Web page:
- List of contributors
- Introduction: A Diversity of Selves
- History as Prologue: Western Theories of the Self
- What is it Like to be a Newborn?
- Self in the Brain
- The Embodied Self
- Bodily Awareness and Self‐Consciousness
- The Sense of Body Ownership
- Phenomenological Dimensions of Bodily Self‐Consciousness
- Witnessing from Here: Self-Awareness from a Bodily versus Embodied Perspective
- The Minimal Subject
- The No‐Self Alternative
- Buddhist Non‐Self: The No‐Owner's Manual
- Unity of Consciousness and the Problem of Self
- Personal Identity
- On What we are
- On Knowing one's Self
- The Narrative Self
- The Unimportance of Identity
- Self‐Control in Action
- Moral Responsibility and the Self
- The Structure of Self‐Consciousness in Schizophrenia
- Multiple Selves
- Autism and the Self
- The Self: Growth, Integrity, and Coming Apart
- Our Glassy Essence: The Fallible Self in Pragmatist Thought
- The Social Construction of Self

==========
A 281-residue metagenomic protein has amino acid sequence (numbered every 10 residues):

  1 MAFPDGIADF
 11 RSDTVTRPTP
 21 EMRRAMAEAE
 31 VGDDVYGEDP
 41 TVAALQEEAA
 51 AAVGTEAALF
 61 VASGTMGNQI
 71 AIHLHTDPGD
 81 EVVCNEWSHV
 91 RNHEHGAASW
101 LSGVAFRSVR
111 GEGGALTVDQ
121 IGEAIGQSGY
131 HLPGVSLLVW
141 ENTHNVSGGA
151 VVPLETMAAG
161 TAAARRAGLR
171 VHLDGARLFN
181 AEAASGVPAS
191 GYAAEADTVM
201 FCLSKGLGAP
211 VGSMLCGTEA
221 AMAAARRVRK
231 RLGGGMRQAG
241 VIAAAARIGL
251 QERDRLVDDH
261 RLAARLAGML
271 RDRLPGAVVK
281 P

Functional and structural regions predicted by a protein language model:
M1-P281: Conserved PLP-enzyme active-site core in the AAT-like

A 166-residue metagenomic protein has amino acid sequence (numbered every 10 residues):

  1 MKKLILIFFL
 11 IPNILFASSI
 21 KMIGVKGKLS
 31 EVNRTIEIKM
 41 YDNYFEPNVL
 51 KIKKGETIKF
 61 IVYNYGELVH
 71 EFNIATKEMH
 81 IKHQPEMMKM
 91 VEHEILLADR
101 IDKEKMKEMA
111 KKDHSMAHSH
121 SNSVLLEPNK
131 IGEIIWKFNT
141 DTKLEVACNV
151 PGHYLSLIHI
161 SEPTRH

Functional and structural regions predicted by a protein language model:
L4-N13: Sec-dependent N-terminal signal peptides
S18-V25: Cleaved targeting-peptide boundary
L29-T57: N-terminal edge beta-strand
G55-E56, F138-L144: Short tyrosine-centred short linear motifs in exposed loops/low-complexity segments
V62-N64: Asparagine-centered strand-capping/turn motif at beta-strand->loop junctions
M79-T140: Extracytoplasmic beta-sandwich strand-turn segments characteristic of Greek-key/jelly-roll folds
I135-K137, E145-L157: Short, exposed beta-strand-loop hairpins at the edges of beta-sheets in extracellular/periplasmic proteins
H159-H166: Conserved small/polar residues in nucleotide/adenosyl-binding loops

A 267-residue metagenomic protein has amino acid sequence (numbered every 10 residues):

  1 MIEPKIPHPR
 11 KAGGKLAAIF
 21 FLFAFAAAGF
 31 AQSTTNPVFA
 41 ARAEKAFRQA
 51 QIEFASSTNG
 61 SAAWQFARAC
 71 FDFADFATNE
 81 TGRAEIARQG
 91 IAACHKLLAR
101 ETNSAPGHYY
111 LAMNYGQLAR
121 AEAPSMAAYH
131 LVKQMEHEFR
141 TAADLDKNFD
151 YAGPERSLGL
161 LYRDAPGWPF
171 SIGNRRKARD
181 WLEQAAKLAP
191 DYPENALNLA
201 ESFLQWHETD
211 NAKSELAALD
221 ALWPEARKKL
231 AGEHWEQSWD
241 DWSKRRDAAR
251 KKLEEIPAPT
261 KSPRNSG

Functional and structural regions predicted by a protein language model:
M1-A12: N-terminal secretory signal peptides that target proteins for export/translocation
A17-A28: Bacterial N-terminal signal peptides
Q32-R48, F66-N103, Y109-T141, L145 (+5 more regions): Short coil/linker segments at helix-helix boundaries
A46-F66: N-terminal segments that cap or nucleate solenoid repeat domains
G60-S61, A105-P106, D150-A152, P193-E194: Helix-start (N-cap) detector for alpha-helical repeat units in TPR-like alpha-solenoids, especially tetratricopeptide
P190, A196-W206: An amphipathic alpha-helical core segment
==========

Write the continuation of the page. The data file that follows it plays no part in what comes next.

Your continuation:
- The Dialogical Self: A Process of Positioning in Space and Time
- Glass Selves: Emotions, Subjectivity, and the Research Process
- The Postmodern Self: An Essay on Anachronism and Powerlessness
- Self, Subjectivity, and the Instituted Social Imaginary
Abstract and Keywords
This article examines the relation between the self and the concept of gender positions. It considers the possibility that young women with few resources for fashioning a strong sense of self use anorexia as a mode of negotiating societal strictures. It suggests that the institutional imprinting of a certain image and a certain kind of third-person observation imposed on the girls/patients/anorexics is just such an exercise of subjectification.
Elspeth Probyn, Gender & Cultural Studies and The Hawke Research Institute, The University of South Australia.
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